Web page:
- Born 20 June 1857, Mellifont, Callan Co Louth
- Died 11 May 1957 Rahinstown Enfield Co Meath
- Educated Cheltenham College, Cambridge University
- Occupation Army Officer later Landowner
- Debut 8 August 1888 v Scotland at Rathmines
- Cap Number 196
- Style Right-hand bat
- Teams Summerhill, Cambridge University, Phoenix, I Zingari, Co Meath
Harry Fowler's claim to cricket fame lies chiefly in his being the father of RStL Fowler, the famous schoolboy hero of "Fowler's Match" in 1910. In 1870 when 13 years old, he hit a barnstorming 186 on his debut for Summerhill 2nd XI. The opposition, a boys team from Trim, was somewhat weak, the 12 year old David Trotter also making a century " a fine innings of 109" according to the Irish Times. Summerhill totalled 362 going on to win by an innings and 259 runs.
However Captain Fowler, as he was always known, was a useful player in his own right. In the XI at Cheltenham, he played one first class game for Cambridge in 1876. He was unlucky to face bowlers such as Fred Morley and Alfred Shaw on his debut. He failed with 1 and 3. He played twice for Ireland in 1888. He failed on both occasions, the former being in the first match against Scotland. His highest score was 5.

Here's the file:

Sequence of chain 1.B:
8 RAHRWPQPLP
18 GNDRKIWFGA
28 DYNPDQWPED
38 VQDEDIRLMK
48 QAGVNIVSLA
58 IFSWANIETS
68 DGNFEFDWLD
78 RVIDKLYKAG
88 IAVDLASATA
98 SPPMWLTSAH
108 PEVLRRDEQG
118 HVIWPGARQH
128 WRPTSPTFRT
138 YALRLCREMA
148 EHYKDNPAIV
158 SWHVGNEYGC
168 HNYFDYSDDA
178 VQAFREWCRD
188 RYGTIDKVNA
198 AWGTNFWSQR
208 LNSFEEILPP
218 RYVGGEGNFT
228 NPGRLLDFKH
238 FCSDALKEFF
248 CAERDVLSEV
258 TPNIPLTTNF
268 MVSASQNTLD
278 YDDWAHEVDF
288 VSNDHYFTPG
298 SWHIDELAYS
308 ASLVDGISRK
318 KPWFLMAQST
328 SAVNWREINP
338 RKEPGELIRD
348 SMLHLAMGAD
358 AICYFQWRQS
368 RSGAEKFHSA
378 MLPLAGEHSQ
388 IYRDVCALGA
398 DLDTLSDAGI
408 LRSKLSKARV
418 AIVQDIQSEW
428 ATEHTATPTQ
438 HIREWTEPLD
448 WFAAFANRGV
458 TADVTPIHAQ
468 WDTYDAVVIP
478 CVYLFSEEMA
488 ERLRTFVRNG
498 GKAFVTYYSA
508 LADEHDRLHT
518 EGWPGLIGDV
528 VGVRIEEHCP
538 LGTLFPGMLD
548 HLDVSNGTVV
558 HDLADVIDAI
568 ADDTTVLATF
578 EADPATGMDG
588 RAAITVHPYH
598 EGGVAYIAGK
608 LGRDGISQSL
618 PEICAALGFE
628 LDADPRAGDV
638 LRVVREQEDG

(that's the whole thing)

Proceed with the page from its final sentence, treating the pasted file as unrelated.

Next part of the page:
The following year, he became one of those who have appeared for and against Ireland, when he played for I Zingari making 26 at number 9 before being stumped by William Vint. He played again the following year, but did little. He had all this time been assuming responsibility, with TJS Casey for selecting the Irish team!
His death in 1957, at the age of 99 years and 317 days made him Ireland's longest lived cricketer and placed him high in the all time list of long lived first class cricketers the World over. His obituary is in Wisden 1958.
I am indebted to Gerard Siggins for bringing the Summerhill 2nd XI match of 1870 to my attention.
Edward Liddle, April 2007; updated October 2014